What stands out above all else every year when the Final Four is set is the importance of coaching in college basketball. Without exception, the field of coaches each year is deeply talented and wildly accomplished. That is, yet again, the case with the four coaches this year. You can see coaching mismatches in earlier rounds, but by this point things will be decided on the court, not in the coaches' rooms. This isn't quite the stellar group that was assembled last year - there are three national titles and 16 Final Four appearances amongst the four this year, down from six and 27 last year. When you consider that Coach K was in the group last year to push the average up, though, this year is still very impressive. Here's a look:
Roy Williams, North Carolina
We'll start with the guy with the most hardware amongst this group - the guy who provides two-thirds of the titles and half the Final Four appearances for the group. Williams is making his eighth appearance in the Final Four. He has won it all twice - in 2005 in his second year at UNC with the team led by Marvin Williams and three other lottery picks that year, and with the superpower unit led by senior Tyler Hansbrough four years later. He only made the NIT the year after that last title - though he did win it - but has won at least a game in the tournament every year since and made the Final Four in both 2011 and 2012. This year he has been front-running all year - the team was the preseason No. 1 in the AP poll. They weren't prohibitive favorites, though - the Top 6 teams were within spitting distance of each other in terms of votes. They had an up-and-down trip through the rankings over the season but never fell further than 11th. Keeping things on track - and sheltering the team from the distraction of looming NCAA infractions - means that Williams has done one of his better coaching jobs to get to this point.
Jim Boeheim, Syracuse
At 71, Boeheim is the elder statesman of this group of coaches. He also leads the way in wins with 988 in his college coaching career - though he and the team were forced to vacate 108 wins last year due to violations. All of those wins have been at Syracuse, a team he has led since 1976. He has announced that he intends to retire at the end of the 2018 season, so he will surely pass the 1,000-win plateau unless he changes his plans. A chance to go out on top with a title might be too much for him to resist. He won his one title in 2003 in that magical year with Carmelo Anthony on board. He made another run to the Final Four in 2013 before losing to Michigan. Overall he has five Final Four trips and has been runner-up twice. Like Williams, he is putting together one of his best coaching efforts this year. He was ineligible for the postseason last year due to the violations, and he has lost scholarships as well. The team looked to be struggling all year, and in the eyes of most people didn't belong in this field. They have found their form at just the right time, though, and are playing not only their best ball of the season but the best the program has played since the 2013 tournament. Whether they can keep it going or not - and it's very popular to bet that they won't - it's been a run to remember.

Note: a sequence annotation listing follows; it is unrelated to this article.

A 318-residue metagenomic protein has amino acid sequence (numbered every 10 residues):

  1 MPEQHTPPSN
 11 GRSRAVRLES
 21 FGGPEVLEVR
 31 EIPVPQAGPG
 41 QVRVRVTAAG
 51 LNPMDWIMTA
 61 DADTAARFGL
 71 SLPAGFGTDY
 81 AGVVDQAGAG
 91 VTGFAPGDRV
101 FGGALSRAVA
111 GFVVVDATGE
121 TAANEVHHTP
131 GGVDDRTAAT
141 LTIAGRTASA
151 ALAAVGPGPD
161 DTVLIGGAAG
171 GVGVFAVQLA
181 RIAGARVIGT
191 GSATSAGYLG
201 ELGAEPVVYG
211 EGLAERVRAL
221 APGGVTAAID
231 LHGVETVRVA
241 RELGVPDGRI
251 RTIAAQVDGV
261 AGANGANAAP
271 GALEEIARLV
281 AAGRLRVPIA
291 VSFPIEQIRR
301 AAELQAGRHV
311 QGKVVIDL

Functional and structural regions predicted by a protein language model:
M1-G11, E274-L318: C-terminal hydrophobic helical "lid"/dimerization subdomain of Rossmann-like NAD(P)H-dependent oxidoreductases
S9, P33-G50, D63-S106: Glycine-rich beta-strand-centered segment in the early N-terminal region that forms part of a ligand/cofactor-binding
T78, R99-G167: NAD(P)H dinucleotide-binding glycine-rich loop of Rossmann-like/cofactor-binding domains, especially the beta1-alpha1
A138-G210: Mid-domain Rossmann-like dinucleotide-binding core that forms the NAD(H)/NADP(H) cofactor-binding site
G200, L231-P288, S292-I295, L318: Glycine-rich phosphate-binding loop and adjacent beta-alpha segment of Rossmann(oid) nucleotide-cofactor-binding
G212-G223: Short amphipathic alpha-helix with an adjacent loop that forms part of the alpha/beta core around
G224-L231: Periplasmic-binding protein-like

Jay Wright, Villanova
Wright has led the Wildcats to the second Final Four appearance of his tenure, which began in 2001. The last time, 2009, he lost to Roy Williams and the eventual champions from North Carolina in the semifinals. Before Villanova he spent seven seasons at the helm at Hofstra. He has 472 career wins and has been named conference coach of the year seven times, including each of the last three years in the Big East. He was also Naismith college coach of the year in 2006 - an award that Williams and Boeheim have also each won once since it was created in 1987. Since that last Final Four run, though, his teams have been defined either by underwhelming play or frustratingly premature tournament departures. Like North Carolina and Oklahoma, Villanova has spent time at No. 1 this year.
Lon Kruger, Oklahoma
Kruger will be seen by many casual bettors as the outlier amongst these four coaches, but that isn't fair. He has been a head coach since he started at Texas-Pan American at 1982 and has been in college the whole time except for three years as head coach of the Atlanta Hawks and a year as an assistant with the Knicks. This is the sixth team he has coached and the second he has taken to the Final Four - he led Florida there in 1994, losing to eventual runner-up Duke. He has no shortage of experience winning games but less than the other three when it comes to performing in the tournament. Still, it's not like he's going to be totally outclassed here.
Read more articles by Trevor Whenham
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